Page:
UK’s Boast of Enhanced Research Excellence ‘Lacks Credibility’ (Part 1 of 2)

(November 16th, 2015) The UK’s periodic evaluation of its university research has triumphantly reported a doubling of its top-class research results during the previous 6 years, but a reanalysis of the data has found a much lower result.

In 2014, the UK’s ritual quality assessment of its university research – the Research Excellence Framework (REF 2014) - found that it had produced another ‘excellent’ return on its research investments. Compared to the rest of the world, the UK had a higher proportion of outstanding ‘world-leading’ research. But this was also what the UK had claimed after its previous Research Assessment Exercise in 2008 (RAE 2008). However, some sceptical researchers have questioned the basis for these claims. Most notably, during the 6 year period between these two reviews, the UK finds that it has doubled its internationally best and most ‘excellent’ research in life sciences and medicine - an increase of more than 100%!

By any standards, this is a remarkable claim – to double the amount of research that ranks with the best that anyone on the planet has produced in just 6 years. How did the UK achieve this? In their research paper, Steven Wooding et al. have investigated the basis for this finding and suggest that the UK has simply lowered its standard for ‘internationally excellent’ research.

Their study further questions the basis of the UK’s research evaluation system, first introduced in 1986. Originally called the Research Assessment Exercise (RAE) it was triumphantly re-branded as the Research Excellence Framework (REF) in 2014. Held every few years (1989, 1992, 1997, 2001, 2008), these are enormous administrative reviewing processes that must assess the relative ‘quality’ of the research performed by more than 50,000 UK academics. Universities and their researchers have a strong incentive to present their best research outputs for evaluation – a lot of money for future research is distributed according to the results of these evaluations. If your university department gets a very good overall note, it can receive a bigger proportion of available funds. (For a more detailed discussion of the shifting and hard-to-define nature of ‘excellence’ in research and higher education, see the Lab Times’ essay ‘Excellence or Non-Sense - What is ‘real’ Excellence?’ (LT 05/2015 p. 28-31)).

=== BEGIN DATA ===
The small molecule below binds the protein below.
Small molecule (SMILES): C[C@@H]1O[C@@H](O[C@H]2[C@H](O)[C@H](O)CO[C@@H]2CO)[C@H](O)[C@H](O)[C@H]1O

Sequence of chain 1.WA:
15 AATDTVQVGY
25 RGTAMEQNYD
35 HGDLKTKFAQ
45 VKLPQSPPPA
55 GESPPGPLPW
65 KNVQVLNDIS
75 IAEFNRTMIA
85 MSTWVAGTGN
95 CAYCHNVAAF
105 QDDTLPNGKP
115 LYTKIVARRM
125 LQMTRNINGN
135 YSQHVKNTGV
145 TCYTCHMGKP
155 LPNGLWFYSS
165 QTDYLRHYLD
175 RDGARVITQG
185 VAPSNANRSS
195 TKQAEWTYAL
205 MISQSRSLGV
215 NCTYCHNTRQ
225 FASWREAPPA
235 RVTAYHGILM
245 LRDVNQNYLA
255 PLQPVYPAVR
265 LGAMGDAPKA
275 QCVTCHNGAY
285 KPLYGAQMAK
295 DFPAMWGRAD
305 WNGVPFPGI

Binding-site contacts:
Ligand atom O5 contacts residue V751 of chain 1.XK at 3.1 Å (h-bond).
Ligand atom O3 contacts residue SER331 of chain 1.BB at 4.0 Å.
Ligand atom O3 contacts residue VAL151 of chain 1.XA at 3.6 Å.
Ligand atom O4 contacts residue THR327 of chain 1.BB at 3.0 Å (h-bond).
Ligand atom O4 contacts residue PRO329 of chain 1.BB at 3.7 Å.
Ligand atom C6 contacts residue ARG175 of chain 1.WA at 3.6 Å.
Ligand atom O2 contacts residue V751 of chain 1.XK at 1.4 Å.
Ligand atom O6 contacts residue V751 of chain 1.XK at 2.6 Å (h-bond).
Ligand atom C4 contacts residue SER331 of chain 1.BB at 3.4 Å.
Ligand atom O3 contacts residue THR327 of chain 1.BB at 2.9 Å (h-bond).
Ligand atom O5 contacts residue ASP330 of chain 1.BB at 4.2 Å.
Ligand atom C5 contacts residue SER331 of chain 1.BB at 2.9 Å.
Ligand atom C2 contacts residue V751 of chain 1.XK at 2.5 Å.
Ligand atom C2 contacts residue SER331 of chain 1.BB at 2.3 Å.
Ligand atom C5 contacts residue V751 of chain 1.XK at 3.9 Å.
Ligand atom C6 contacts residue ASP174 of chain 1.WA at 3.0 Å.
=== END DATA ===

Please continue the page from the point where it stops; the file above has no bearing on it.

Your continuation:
Inflated claims

The results of the 2008 Research Assessment Exercise (RAE 2008) boasted about the UK’s remarkably 'excellent' research. The official ‘key findings’ of the RAE 2008 were triumphant: 54% of the research is either 'world-leading' (17% in 4-star) or 'internationally excellent' (37% in 3-star). David Eastwood, Chief Executive of the UK’s main university funding agency (the HEFCE) insisted that RAE 2008 had been “a detailed, thorough and robust assessment of research quality.” By producing quality profiles for each submission (through a peer-review process) rather than single-point ratings (using bibliometrics), he claimed the assessment panels had been able to exercise “finer degrees of judgement.”